Members of the University of California Board of Regents criticized the first draft of a statement of “principles against intolerance” for not specifically addressing anti-Semitism.
The regents spoke about the draft Thursday at their meeting at University of California, Irvine, The Associated Press reported.
The proposed statement condemns bias, violence, threats and hate speech based on race, ethnicity, religion, citizenship, sex or sexual orientation, but makes no mention of anti-Semitism.
Regent Norman Pattiz urged the body to take a stand against anti-Semitic incidents.
“To not recognize why this subject is even being brought up is to do a disservice to those who brought it up in the first place,” he said.
The university is the first statewide system to consider adopting such a declaration, which calls for its 10 campuses to be “free from acts and expressions of intolerance.” The statement also says that “everyone in the university community has the right to study, teach, conduct research and work free from acts and expressions of intolerance,” and that lectures, scholarship and political expression are protected by “academic freedom or free-speech principles.”
A formal vote on the proposed statement is likely months away; the statement could change before the vote.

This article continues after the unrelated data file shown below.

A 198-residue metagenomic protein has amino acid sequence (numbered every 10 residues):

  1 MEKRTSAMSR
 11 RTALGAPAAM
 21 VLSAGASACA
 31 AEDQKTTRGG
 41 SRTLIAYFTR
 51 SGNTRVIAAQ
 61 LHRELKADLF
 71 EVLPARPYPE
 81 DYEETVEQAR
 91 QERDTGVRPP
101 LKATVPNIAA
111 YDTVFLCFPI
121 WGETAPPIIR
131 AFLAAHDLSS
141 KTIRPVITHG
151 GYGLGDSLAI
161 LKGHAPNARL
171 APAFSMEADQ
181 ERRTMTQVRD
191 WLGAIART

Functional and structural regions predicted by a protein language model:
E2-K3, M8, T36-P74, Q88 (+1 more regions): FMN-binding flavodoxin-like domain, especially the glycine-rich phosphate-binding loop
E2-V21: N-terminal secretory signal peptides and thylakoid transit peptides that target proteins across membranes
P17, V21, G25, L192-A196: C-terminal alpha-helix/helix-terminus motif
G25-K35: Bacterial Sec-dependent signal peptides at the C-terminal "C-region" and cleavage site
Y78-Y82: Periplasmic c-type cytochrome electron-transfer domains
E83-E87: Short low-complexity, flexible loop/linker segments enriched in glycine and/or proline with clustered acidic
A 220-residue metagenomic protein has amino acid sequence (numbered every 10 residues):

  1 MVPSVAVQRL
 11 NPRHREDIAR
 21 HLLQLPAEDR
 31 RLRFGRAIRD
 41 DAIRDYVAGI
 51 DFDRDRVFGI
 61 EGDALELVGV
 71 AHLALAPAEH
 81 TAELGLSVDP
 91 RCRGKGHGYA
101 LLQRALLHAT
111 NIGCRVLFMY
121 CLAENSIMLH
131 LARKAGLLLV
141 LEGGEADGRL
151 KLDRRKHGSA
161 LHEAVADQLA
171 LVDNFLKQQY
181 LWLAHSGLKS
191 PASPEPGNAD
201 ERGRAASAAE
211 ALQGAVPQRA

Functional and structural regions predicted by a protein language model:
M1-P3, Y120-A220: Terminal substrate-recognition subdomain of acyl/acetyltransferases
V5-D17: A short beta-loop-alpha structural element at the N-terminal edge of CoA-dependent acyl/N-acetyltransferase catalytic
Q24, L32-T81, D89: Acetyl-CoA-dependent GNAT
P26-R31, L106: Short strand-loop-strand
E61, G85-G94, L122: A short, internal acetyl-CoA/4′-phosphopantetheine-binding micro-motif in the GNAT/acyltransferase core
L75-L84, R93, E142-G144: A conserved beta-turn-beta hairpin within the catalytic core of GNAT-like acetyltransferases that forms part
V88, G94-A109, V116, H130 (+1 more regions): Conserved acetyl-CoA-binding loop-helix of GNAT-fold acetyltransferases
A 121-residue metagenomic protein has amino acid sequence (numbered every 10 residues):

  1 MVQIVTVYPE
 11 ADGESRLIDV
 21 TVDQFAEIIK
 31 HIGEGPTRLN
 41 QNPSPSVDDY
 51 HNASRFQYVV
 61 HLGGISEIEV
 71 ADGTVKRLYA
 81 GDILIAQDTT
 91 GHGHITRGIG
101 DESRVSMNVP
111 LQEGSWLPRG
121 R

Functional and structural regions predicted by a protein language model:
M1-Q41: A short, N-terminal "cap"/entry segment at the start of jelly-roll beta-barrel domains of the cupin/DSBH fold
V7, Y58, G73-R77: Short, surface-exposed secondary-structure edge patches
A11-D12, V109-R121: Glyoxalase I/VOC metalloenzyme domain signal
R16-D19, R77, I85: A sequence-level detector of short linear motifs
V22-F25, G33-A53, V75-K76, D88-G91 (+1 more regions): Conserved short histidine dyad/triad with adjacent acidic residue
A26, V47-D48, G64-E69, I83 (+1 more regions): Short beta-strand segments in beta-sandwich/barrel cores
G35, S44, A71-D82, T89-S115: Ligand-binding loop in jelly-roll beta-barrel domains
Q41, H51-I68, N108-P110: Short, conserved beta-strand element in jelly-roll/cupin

Jewish and pro-Israel groups, as well as alumni, have called on U.C. President Janet Napolitano and the Board of Regents to formally adopt the State Department’s definition of anti-Semitism in order to properly identify anti-Semitic expression on campus. The definition includes more general ethnic and religious hatred against Jews as well as demonizing Israel, and denying Israel’s right to exist.
Organizations critical of Israel say that such a definition would limit free speech and conflates criticism of Israel with anti-Semitism.
The California State Assembly in July unanimously approved a resolution calling on University of California campuses to condemn all forms of anti-Semitism.
Recent incidents on U.C. campuses include swastikas drawn on a Jewish fraternity house at Davis and the questioning of a candidate for student judiciary board about her Jewishness and Jewish affiliations at UCLA.